In 2016 the museum was closed for remodeling, making use of a Heritage Lottery grant. It was re-opened in May 2017. Unfortunately the beautiful Knot Garden ⇒ has been lost during the remodeling and the external gardens still need some work. The external gardens and café are free to enter but there is an entrance fee for the museum. Website ⇒.
The seemingly humble lawnmower has been of considerable influence. Before its invention, by Edwin Budding in 1830, grass was cut by scythe. Only the rich could afford such a labour intensive luxury. Even so it was only rough cut compared with today’s standards. It was because of the lawnmower we have the English garden and advancements in lawn tennis, lawn bowls, cricket and golf.
The inside of the old church is in good condition and alongside of some gardening history are there is some quite stunning stained glass.
The potato, which has become an important food staple, was first brought to Europe from Peru by the Spanish in the latter part of the 16th century although Sir Walter Rayleigh is credited with bringing them to England a little later. In Britain we refer to the potato chip as a crisp and the British chip is a kind of thick french fry. Fish and chips being our main contribution to international cuisine. 😀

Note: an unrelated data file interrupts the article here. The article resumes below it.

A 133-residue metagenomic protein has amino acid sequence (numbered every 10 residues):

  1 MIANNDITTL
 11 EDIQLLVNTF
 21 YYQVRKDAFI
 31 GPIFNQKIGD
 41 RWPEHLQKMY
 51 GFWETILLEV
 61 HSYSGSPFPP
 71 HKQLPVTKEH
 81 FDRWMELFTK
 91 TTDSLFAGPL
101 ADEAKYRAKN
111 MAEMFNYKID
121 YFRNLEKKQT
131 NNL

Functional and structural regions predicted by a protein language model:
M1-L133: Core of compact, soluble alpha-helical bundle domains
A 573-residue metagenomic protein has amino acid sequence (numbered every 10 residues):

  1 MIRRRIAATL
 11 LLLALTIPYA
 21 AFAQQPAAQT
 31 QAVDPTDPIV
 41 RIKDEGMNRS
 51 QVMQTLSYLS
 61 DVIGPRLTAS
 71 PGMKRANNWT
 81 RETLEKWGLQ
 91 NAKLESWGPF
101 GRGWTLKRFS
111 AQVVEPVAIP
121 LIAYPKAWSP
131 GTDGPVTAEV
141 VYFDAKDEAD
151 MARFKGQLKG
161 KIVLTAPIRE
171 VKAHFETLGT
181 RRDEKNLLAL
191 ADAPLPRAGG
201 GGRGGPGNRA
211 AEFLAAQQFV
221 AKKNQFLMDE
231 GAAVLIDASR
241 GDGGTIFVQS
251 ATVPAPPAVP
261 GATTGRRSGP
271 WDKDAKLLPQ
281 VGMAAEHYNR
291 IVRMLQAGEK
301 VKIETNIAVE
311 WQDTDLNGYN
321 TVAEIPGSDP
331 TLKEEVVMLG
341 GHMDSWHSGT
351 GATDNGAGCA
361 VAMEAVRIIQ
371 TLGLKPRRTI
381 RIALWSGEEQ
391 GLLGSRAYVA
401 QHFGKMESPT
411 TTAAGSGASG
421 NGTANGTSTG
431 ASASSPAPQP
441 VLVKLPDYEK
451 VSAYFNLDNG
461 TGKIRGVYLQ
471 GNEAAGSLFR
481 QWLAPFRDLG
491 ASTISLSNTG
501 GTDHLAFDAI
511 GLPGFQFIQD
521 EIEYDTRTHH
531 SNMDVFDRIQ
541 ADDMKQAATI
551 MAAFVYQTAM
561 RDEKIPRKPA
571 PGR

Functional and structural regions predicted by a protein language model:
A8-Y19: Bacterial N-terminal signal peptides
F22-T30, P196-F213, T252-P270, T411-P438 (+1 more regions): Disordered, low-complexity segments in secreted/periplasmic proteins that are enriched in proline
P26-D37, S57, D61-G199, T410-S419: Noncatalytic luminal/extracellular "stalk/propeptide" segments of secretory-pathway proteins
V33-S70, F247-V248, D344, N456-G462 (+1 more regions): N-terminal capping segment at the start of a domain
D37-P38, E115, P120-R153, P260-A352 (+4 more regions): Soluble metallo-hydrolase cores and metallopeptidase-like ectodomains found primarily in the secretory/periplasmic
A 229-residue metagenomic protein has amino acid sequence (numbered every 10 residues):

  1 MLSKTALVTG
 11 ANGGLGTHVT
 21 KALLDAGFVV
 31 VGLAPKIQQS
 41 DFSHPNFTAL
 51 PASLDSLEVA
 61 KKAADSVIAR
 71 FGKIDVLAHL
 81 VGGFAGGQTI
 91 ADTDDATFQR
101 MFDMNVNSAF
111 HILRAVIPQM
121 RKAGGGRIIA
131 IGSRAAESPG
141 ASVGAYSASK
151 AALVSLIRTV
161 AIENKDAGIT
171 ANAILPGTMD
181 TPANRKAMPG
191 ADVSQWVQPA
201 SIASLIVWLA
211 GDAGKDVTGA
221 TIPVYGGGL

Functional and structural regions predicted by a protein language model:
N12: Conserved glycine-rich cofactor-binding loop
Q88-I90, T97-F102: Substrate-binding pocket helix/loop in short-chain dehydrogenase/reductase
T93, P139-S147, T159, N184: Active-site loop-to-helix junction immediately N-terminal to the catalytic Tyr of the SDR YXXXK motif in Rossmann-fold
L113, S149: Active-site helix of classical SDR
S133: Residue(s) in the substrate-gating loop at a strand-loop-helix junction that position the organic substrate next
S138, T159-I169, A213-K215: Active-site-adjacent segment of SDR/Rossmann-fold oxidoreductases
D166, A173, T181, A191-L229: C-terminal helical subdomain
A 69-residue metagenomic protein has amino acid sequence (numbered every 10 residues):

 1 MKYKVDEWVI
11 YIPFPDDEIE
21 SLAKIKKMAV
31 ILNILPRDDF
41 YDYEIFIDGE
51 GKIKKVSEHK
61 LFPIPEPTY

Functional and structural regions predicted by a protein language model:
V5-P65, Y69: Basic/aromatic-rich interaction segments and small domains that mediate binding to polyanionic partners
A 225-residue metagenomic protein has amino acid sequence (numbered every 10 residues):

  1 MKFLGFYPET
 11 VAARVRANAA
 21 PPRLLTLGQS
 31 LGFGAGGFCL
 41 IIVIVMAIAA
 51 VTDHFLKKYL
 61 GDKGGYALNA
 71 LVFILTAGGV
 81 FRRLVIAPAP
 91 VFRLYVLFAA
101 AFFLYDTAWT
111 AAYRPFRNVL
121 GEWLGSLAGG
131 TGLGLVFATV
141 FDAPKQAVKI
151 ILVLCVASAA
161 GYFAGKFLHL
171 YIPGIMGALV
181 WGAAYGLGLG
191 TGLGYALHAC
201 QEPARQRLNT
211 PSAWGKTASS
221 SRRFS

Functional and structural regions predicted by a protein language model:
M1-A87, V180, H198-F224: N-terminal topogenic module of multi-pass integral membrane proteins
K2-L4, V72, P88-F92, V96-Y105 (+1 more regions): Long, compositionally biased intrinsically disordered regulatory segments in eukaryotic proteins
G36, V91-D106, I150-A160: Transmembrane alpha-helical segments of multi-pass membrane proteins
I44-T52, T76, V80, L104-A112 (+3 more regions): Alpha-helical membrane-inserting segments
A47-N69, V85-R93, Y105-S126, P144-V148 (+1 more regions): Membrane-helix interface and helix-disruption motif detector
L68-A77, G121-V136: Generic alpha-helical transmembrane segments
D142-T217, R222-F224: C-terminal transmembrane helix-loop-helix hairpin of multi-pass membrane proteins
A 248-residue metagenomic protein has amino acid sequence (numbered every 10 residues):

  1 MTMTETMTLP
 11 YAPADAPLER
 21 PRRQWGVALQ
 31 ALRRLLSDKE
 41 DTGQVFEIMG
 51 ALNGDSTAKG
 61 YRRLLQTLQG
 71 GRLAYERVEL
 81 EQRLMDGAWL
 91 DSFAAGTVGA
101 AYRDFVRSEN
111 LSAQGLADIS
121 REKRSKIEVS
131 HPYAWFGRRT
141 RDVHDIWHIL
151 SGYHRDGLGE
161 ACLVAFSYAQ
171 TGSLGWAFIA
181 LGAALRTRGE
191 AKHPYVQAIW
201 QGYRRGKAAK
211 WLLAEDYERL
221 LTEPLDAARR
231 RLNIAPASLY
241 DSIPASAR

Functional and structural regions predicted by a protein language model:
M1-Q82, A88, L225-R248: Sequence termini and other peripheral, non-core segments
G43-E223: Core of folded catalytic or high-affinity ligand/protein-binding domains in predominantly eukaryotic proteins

The Ancient Order of Free Gardeners began in Scotland in the 17th century. The ancient order’s fortunes have been somewhat variable, more ⇒ . Personally I think making people believe one’s services are for free is asking for trouble. 😀
A good view of this window is difficult because somebody put a garden shed in the way. Really. I think it’s an experiment in avant-garden 😀 . I wrote them a note on the subject. They haven’t written back.
Although close to a busy thoroughfare and still a work in progress, the garden is free and a pleasant place to sit. 🙂
There is a pool at the junction of the Regents Canal and Grand Union Canal that is now known as Little Venice. Every year there is a Festival and Cavalcade of canal boats. Some have traveled hundreds of miles using the vast network of canals that were once the lifeblood of Britain’s trade and industry.
Canal boats became ornamental even as working boats.
A Small Sample of the Cavalcade
Some of the Characters
The ugly duckling.
“One likes to be a good sport, but if one more reveler refers to me as loofah neck I shall scream”.
The Chelsea Physic (for healing) Garden ⇒ was established in 1673 and is the second oldest botanic garden in the UK after the Oxford University Botanic Garden ⇒. The garden has approximately 5,000 plants including those with exotic scents. It is a very peaceful and pleasant walled garden hidden away in west London.
There are some free tours upon entry but there is an entry fee and charges for the workshops, courses and special tours. Please see the website link above.
The easiest approach is by the 170 bus (bound for Roehampton) from Victoria Station to Chelsea Physic Garden. On alighting, just outside the gardens educational center, walk back a short way along the bus route to Swan Walk and the main entrance is little way down that road. Map of the Garden ⇐.
The garden is next to the the Royal Hospital Chelsea ⇒ (home of the Chelsea Pensioners).
Chelsea Physic Gardens Views and Flowers
In the Greenhouses